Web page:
Set the compound parallel with the bed.
                      Makes it easier to adjust when picking up a thread.
                      Forget the 29.5555555 degree thing.
                      It is only plastic.
                      Hell, I cut threads in steel with the coompound parallel,
                      and my threads look great.
                      Don't tell anyone.
                      Someone is sure to say I don't know HTRAL.

                      --Dooer
                      Last edited by Doozer; 03-22-2012, 08:12 AM.
                      DZER

                      Comment


                      • #12
                        Originally posted by armedandsafe
                        Prethreaded Delrin or hard Nylon is just as expensive as steel all thread.

                        Pops
                        Ah, So its really cheap then.
                        Play Brutal Nature, Black Moons free to play highly realistic voxel sandbox game.

                        Comment


                        • #13
                          Originally posted by Black_Moons
                          Ah, So its really cheap then.
                          I don't consider $8 a foot plus tax to be cheap when I just bought 6 feet of Nylon for less than $8 total, delivered. Delrin will run about twice that, but is still much less than steel all thread.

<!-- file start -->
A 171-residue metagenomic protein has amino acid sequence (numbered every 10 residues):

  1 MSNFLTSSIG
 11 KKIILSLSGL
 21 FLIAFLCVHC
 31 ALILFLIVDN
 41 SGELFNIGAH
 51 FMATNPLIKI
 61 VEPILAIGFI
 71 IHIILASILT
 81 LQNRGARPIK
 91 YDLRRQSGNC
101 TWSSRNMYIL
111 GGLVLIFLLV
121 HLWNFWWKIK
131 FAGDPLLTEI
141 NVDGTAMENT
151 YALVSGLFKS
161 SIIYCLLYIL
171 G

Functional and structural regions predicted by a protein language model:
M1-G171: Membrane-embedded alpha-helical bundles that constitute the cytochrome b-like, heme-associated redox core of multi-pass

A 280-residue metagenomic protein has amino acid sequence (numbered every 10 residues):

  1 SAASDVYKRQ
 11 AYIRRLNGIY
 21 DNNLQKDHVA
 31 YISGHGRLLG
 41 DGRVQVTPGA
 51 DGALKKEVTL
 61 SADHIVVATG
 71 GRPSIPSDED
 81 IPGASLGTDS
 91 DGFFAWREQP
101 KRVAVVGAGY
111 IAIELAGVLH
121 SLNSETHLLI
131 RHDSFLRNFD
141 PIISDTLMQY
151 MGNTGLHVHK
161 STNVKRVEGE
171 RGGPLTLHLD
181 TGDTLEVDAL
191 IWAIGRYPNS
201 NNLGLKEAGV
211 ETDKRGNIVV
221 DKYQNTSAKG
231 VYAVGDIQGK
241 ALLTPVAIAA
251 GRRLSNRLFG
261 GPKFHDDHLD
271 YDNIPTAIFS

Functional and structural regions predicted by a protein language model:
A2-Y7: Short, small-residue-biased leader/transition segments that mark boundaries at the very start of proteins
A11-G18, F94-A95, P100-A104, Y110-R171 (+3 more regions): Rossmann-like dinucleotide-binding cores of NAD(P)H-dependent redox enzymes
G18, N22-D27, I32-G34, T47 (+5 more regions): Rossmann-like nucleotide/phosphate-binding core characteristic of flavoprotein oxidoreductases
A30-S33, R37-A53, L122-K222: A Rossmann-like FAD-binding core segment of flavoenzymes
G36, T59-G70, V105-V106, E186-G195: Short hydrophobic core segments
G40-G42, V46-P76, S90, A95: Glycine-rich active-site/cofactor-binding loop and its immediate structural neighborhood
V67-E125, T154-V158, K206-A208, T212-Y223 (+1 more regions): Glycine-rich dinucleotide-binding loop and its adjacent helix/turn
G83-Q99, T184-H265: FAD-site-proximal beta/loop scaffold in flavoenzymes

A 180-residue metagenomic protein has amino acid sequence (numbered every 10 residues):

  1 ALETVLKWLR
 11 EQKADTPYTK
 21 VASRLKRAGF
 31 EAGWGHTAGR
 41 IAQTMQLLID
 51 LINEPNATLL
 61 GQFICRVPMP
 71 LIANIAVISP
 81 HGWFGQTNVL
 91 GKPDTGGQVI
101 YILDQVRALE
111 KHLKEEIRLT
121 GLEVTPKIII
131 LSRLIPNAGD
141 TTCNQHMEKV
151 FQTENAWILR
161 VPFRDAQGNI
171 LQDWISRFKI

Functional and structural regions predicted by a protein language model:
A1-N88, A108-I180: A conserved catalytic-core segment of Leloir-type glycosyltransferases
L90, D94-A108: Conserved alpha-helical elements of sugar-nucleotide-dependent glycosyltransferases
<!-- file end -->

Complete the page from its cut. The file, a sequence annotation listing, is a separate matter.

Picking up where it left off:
Pops

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                          • #14
                            Use a driving center.

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                            • #15
                              Originally posted by armedandsafe
                              I don't consider $8 a foot plus tax to be cheap when I just bought 6 feet of Nylon for less than $8 total, delivered. Delrin will run about twice that, but is still much less than steel all thread.

                              Pops
                              Then its not 'just as expensive as steel all thread' is it?

                              Personally, I would suggest trying to use a die. You might not even have to turn it to size first... I think after trying some small chunks with a die, Maybe make a sizing die if needed first (its only plastic, any old steel should cut a good length easily) and seeing if it worked well..

                              I would make some a nice die wrench and try and thread 6' lengths being held in my lathe chuck while I hold the die wrench, with the material being supported just by the die and headstock, no tail stock (Start a few threads manually before turning on the lathe..). Then part them with a band saw or chop saw or something.

                              Note: I don't think I would be so quick to try this with steel. 7/8" nylon rod sounds like it would snap before I do and that the cutting forces would be minimal
                              Play Brutal Nature, Black Moons free to play highly realistic voxel sandbox game.